Warmest Year for the US since 1895

Every January the President of the United States provides a Sate of the Union address, as mandated by the Constitution (Article 2, Section 3, although the actual document only states that it must be done “from time to time.”)

The National Oceanic and Atmospheric Association (NOAA) updates us better than that when it comes to climate. They provide a State of the Climate report every month. It provides a lot of telling information, much of which is concerning to those who believe our human activities are playing a part in global warming.

For example, last month was the third warmest April recorded, about 3.6 degrees Fahrenheit above average. This came after the warmest March ever documented since accurate records have been kept, dating back to 1895. In March 2012, 15,000 temperature records across the US were broken. In fact, the first four months of this year were 5.4 degrees Fahrenheit above the 20th century average. All told, the last 12 months made for the warmest year the US has ever recorded, about 2.8 degrees Fahrenheit above the 20th century average.

And just wait because the record probably won’t last long; it’s highly possible that it will be broken at the end of this month. The twelve months from June 2011 to May 2012 will likely be hotter than May 2011 to April 2012 because May 2011 was cooler than average, bringing down the year’s average a little bit. So even if we have normal rather than above-average temperatures this month, a new record is likely. As Jake Crouch, lead researcher of the NOAA and author of the State of the Climate report stated in an interview with MSNBC, “Depending on how May 2012 turns out, the June 2011-May 2012 period will likely surpass the 12-month record that we just broke.”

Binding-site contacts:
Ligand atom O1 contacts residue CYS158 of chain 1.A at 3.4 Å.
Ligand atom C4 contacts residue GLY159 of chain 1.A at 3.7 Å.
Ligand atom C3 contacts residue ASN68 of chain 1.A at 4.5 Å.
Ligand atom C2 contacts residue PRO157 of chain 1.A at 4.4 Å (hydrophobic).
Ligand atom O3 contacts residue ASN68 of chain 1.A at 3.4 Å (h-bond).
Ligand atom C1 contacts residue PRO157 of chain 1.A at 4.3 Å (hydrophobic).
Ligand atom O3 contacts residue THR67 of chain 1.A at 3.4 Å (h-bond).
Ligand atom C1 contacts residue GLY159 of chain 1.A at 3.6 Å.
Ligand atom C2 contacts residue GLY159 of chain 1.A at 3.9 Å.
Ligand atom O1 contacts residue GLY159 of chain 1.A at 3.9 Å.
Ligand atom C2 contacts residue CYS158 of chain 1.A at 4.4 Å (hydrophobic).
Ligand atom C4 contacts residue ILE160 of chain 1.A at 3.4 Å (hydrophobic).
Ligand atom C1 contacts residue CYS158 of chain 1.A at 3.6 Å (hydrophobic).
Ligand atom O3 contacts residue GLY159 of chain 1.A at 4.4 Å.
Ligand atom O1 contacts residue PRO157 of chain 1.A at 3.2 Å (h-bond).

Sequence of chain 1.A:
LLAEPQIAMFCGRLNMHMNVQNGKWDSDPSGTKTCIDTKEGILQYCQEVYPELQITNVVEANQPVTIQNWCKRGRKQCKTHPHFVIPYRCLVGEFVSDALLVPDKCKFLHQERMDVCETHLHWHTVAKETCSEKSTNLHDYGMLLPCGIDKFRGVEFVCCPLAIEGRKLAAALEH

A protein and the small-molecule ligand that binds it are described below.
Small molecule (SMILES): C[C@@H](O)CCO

Of course, the problem isn’t just warmer temperatures. Climate is much more than that. One obvious problem is the change in precipitation that results from climate change. Some areas get more precipitation leading to possible floods, and others get less causing droughts. As of May 1st, 38.2 percent of the contiguous US was experiencing drought conditions, up 6.3 percent compared with the same time last year.

The NOAA is careful to avoid making conclusions about the cause of these observations. It doesn’t claim these findings are all due to manmade contributions, since there are many factors that play a part in climate change. Of course, of the many variables that contribute to global warming, the one that’s been consistently climbing is the concentration of carbon dioxide in the atmosphere, currently at 392 parts per million (ppm) and continuing to rise at about 2 ppm per year. Since there don’t seem to be any simple explanations for that observation other than the fact that our species adds 30 billion tons of the stuff to the atmosphere every year, I’m happy to say what the NOAA won’t: this is our fault folks, and we’d better get used to it because this is the new normal.


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